Sunday, 7 April 2013

Rheumatoid Arthritis

Rheumatoid arthritis is a debilitating disease that damages the body’s connective tissues, especially the synovial joints. Commonly referred to as RA, rheumatoid arthritis is a leading cause of disability in the United States. According to the Arthritis Foundation, RA affects about 1.3 million Americans, which is approximately 1% of the population.
RA is one of many autoimmune diseases that are caused by the immune system attacking the body’s own tissues. RA affects women three times more often than men, and commonly develops between the ages of 25 and 55. To understand this common condition, you must understand the symptoms, causes and treatments for rheumatoid arthritis.


The cause of RA remains unknown, but the most common theory is that the immune system suddenly malfunctions, turning on itself and attacking the body’s own tissues. Rheumatoid arthritis also tends to run in families, meaning your risk for developing RA increases if a close relative has the disease or another autoimmune condition. In fact, some researchers believe that genes associated with the immune system may trigger RA.
Environmental factors may also play a role in the development of rheumatoid arthritis. One other popular theory is that there is a connection between infectious microorganisms, such as bacteria and viruses, and the development of RA. Because 70% of people with RA are women, scientists are also concerned that female hormones may contribute to the development of autoimmune diseases like RA.


Rheumatoid arthritis is the most common form of inflammatory arthritis diagnosed today. The disease commonly affects the small joints on both sides of the body, including the wrists, fingers, elbows, shoulders and feet. Your joints may ache and feel warm to touch due to chronic inflammation. The disease also causes fatigue that cannot be relieved by rest, which is often the first sign of rheumatoid arthritis.
Because inflammation is systemic, you may also have a fever, loss of appetite and blood disorders. In addition, the chronic inflammation caused by RA is often damaging to the joints and connective tissues, resulting in joint deformities, decreased range of motion and disability. Some people with RA also have nodules on the joints that develop as a result of chronic inflammation. In some severe cases, rheumatoid arthritis may attack the heart, lungs and kidneys.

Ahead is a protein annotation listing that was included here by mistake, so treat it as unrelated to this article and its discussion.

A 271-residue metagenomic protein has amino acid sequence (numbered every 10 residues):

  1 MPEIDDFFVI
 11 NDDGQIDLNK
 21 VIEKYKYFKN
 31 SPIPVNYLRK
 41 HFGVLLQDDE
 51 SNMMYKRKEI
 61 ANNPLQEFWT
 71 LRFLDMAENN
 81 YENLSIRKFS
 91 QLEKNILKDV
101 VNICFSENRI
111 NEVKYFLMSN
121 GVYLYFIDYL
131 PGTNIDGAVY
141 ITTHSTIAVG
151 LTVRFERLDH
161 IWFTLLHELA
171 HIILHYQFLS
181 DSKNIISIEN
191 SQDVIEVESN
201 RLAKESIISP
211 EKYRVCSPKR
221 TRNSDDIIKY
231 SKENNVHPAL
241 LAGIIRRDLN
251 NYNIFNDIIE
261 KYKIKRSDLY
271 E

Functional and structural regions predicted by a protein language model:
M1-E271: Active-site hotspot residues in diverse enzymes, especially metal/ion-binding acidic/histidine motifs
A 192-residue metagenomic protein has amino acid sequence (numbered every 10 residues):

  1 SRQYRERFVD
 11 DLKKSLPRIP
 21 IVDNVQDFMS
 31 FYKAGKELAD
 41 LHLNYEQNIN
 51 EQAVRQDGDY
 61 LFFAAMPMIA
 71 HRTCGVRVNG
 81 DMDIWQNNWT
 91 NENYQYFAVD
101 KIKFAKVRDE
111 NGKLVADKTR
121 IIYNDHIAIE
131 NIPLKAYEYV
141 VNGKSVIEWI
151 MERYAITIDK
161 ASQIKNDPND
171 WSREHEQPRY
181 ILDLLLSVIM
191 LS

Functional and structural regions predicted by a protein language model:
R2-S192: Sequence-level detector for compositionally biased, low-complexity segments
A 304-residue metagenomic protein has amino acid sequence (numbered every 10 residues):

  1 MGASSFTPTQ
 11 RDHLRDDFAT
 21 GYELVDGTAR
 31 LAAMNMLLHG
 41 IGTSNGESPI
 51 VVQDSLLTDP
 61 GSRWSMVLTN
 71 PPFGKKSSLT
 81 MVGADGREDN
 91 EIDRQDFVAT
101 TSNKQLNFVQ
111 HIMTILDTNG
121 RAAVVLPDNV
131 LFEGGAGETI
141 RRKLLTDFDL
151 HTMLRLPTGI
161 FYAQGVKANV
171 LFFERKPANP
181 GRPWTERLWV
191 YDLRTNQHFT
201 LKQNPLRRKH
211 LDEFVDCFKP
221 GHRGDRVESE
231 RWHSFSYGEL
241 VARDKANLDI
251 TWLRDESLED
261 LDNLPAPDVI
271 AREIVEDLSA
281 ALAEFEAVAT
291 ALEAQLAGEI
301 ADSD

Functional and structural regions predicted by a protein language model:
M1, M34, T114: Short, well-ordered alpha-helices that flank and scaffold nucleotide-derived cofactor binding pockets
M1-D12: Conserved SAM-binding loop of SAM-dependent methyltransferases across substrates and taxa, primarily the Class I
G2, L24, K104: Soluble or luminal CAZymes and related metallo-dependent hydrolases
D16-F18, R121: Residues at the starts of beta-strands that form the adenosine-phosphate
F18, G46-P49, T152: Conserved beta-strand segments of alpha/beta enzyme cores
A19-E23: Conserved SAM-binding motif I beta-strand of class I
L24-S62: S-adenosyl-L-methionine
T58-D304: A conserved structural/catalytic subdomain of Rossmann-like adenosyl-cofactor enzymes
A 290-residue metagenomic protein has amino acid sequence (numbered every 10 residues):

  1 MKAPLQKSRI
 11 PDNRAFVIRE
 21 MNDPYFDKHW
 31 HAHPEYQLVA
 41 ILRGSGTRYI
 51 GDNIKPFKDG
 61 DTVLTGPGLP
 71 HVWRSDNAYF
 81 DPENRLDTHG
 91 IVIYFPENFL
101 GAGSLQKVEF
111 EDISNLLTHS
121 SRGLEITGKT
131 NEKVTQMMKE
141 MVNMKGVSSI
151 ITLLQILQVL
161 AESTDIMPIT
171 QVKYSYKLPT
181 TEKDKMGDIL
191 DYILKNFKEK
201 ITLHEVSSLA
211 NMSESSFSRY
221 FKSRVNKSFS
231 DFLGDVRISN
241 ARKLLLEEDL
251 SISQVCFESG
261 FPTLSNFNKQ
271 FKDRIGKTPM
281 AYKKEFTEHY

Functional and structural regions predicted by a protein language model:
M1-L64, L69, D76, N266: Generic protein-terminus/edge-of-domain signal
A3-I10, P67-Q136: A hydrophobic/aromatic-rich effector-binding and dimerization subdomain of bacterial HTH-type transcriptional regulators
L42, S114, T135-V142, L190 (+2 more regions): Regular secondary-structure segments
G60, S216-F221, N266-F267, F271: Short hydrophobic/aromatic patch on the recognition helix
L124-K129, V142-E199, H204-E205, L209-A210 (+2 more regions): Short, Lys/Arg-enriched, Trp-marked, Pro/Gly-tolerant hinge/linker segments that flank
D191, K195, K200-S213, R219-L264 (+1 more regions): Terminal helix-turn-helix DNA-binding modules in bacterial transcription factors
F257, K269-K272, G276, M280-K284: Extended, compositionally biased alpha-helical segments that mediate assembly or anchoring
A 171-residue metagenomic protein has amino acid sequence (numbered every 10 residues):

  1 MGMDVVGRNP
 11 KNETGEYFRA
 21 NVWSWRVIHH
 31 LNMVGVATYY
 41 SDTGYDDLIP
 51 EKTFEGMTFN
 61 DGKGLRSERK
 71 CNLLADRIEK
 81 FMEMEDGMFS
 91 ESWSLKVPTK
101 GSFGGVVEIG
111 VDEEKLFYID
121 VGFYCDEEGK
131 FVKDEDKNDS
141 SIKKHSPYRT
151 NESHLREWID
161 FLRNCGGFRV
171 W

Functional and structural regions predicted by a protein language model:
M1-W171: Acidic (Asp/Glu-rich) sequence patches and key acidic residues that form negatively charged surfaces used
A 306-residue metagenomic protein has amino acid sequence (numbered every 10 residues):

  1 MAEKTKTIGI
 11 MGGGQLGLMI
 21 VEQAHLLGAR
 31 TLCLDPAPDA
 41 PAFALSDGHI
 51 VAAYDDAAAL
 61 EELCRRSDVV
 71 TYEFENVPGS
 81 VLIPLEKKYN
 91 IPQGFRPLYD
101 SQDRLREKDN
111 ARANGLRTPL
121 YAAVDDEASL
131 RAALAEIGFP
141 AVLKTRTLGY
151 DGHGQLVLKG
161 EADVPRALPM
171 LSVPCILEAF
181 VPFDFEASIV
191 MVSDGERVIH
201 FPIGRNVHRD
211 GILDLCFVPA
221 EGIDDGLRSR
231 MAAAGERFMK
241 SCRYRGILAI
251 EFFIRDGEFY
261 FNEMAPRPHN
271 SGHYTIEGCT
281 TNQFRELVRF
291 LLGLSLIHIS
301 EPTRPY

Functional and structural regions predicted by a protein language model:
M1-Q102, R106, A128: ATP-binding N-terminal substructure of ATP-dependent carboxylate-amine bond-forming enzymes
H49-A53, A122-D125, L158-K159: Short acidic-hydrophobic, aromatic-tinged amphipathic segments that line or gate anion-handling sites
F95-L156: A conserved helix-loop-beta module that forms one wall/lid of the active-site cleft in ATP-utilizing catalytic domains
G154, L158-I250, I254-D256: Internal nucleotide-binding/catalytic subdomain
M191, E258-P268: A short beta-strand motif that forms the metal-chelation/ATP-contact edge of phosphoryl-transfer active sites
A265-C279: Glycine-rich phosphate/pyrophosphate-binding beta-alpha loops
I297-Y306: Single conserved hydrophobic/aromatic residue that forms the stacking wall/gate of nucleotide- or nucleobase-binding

At one time, physicians used a “wait and see” approach to treat rheumatoid arthritis, but we now know that treating the disease early on is essential for preventing joint damage and disability. Nonsteroidal anti-inflammatory medications are commonly used as a first-line treatment for RA and help reduce pain, swelling and inflammation. Because the immune system is involved in the symptoms of RA, medications that suppress the immune system are very effective at slowing down the disease and reducing chronic inflammation.
Disease-modifying anti-rheumatic drugs, commonly called DMARDS, help slow the progression of RA and prevent further damage from occurring. A chemotherapy medication called methotrexate is also an effective long-term treatment for rheumatoid arthritis. Newer, more sophisticated drugs called TNF-alpha inhibitors target immune-specific cells that directly contribute to inflammation and other RA symptoms. However, all of these medications can cause side effects, and should be monitored by a doctor.


The most common complication of rheumatoid arthritis is damage to the joints and surrounding tissues. Luckily, with treatment, this damage can be controlled in most cases. RA also increases your risk for heart attack and stroke due to hardening of the arteries. Rheumatoid arthritis can also cause inflammation of the sac that encloses your heart. In addition, people with RA sometimes experience shortness of breath due to inflammation and scarring of lung tissue. Because RA causes swelling and inflammation in the joints, the nerves and surrounding tissues can also be affected. However, complications can be minimized with early diagnosis and treatment. If you suspect that you or a loved one has RA, talk to your doctor or make an appointment with a physician who specializes in joint disorders.


  • Arthritis Foundation: Rheumatoid Arthritis -

Key wordsRheumatoid arthritis, synovial joints, Arthritis Foundation, autoimmune diseases, autoimmune condition, infectious microorganisms,bacteria and viruses, female hormones, 
chronic inflammation, fever, loss of appetite, blood disorders, joints and connective tissues, Nonsteroidal anti-inflammatory medications, Disease-modifying anti-rheumatic drugs, methotrexate, TNF-alpha inhibitors

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